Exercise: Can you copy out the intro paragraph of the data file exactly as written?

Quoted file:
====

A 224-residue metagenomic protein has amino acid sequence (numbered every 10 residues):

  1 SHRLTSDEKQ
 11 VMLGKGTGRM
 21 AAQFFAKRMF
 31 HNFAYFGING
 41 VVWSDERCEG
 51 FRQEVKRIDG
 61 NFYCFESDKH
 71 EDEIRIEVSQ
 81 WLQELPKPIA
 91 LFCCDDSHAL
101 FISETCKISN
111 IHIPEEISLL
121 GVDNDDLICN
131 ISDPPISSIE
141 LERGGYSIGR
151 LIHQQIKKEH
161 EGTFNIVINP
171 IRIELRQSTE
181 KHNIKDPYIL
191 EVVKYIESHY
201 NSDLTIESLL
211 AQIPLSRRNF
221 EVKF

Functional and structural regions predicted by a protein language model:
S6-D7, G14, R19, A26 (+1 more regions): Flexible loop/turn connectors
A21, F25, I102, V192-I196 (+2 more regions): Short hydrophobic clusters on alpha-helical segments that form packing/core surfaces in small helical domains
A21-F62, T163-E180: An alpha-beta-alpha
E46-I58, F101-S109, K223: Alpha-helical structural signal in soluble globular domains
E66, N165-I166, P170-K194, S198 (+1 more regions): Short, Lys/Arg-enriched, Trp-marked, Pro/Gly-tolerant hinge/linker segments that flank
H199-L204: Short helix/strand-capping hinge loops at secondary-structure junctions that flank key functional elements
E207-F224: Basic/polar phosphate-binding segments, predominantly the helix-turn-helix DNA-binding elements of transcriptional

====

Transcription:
A 224-residue metagenomic protein has amino acid sequence (numbered every 10 residues):